Art Seen: Chicago

MICKALENE THOMAS // I WAS BORN TO DO GREAT THINGS

by Ann Meisinger

Mickalene ThomasI was born to do great things, currently on view at Kavi Gupta is her first solo show with the gallery. While the work in the exhibition was clearly conceptualized by the artist, it would seem unfair to call it a “solo,” as Thomas did not create this exhibition alone. Thomas has used her late mother, Sandra Bush, as her muse for the past 14 years. The current exhibition, produced in the space of the gallery, is an environment that embodies the woman that has shaped both the artist’s life and practice.

The space, in the Washington location of the gallery, is brimming with Sandra Bush. One of her portraits greets you as you enter—objects that belonged to her are collected and displayed on round wooden tables, sometimes under glass domes, sometimes arranged on tables, as if in a retail establishment or garage sale. Two sayings that Sandra lived by, one of which shares the title of the exhibition, loom large and brightly colored with subtly glittering black painted letters. Her soft, alto voice drifts out of a wallpapered, wood-paneled living room filled with her things, modeled after a living room. The living room is meticulously detailed in its objects and their placement, walking in feels as though you’ve entered a relative’s home. The wood-paneling, heavily patterned rugs and furniture, carpets that cover alternating linoleum patterns and wallpapers that are crowded with thick designs produce a sense of intimacy that is striking and similar to looking at the open tube of lipstick on the wood tables in the adjacent room.

Mickalene Thomas' "I was born to do great things," photo credit to Joseph Rynkiewicz.

Mickalene Thomas’ “I was born to do great things,” photo credit to Joseph Rynkiewicz.

Sandra’s presence vis-a-vis the objects is overwhelming; her most iconic articles of clothing hang, cast in bronze, on wood-paneled backgrounds. Other items, not all of which are cast in bronze, fill the room—earrings, lipstick and lip-gloss, a pair of Crocs, a bra positioned on a low pedestal—their years of use exude a personal connection that is as touching as it is expressive of who Sandra Bush might have been. The objects also raise the question: what does one do with cherished things that were owned by someone who has passed? How is it possible to begin to know how to treat these things that, no matter how small, how trivial, are a part of the story of that person and the life they lived?

Objects have their own life cycles that are distinct but not separate from our own. Evidence of the object’s relationship to its owner is everywhere—from the SKU barcode applied by the manufacturer, to the labeling that has been worn away by frequent touch. The lives of some of the things within the exhibition has been doubly interrupted, they are like a photograph, frozen in time. The bronze casting within the process of each object simultaneously destroys and preserves exactly how they existed at that moment. The documentary Happy Birthday to a Beautiful Woman plays on a loop in the living room space. Made near end of Sandra’s life, Bush discusses her ambitions, struggles with drugs, her abusive relationship with Thomas’s father, and the way she feels about her life and her appearance as a woman with a terminal illness.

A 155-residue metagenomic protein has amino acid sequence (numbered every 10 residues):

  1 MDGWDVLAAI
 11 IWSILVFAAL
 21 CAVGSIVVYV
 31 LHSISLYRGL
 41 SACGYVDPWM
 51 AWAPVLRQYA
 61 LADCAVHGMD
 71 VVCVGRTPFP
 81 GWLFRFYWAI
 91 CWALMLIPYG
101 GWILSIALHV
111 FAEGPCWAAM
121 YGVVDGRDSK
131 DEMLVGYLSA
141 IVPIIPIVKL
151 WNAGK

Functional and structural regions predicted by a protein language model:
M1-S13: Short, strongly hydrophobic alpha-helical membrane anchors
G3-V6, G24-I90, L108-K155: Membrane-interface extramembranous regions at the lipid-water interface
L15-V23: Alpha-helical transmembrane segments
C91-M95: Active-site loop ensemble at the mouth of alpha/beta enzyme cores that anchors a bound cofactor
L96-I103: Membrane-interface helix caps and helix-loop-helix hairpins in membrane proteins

I was born to do great things is an amazingly aspirational statement, it is decisive and hints at destiny and meritocracy in the same breath. Hidden amongst the items on the wooden tables are two sculptural works—the first is Thomas’ first sculpture, a broken, lumpy, vaguely figurative work, the other is a hand that Sandra made herself. Their inclusion in the exhibition speaks volumes to the nature of the emotionally heavy affect throughout the space. In the film Sandra says, “To work along with you, makes me feel like I’ve accomplished something.” Read as a whole, the exhibition might be a tribute or a celebration of the story of a woman who had a difficult life. But it is equally the story of an artist and a muse who made each other’s lives what they are.


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I was born to do great things at Kavi Gupta will run through November 15, 2014.

Ann Meisinger is a Chicago based writer and curator. Originally from Olympia, Washington, she received a dual masters in Art Administration and Art History from the School of the Art Institute of Chicago in 2014.

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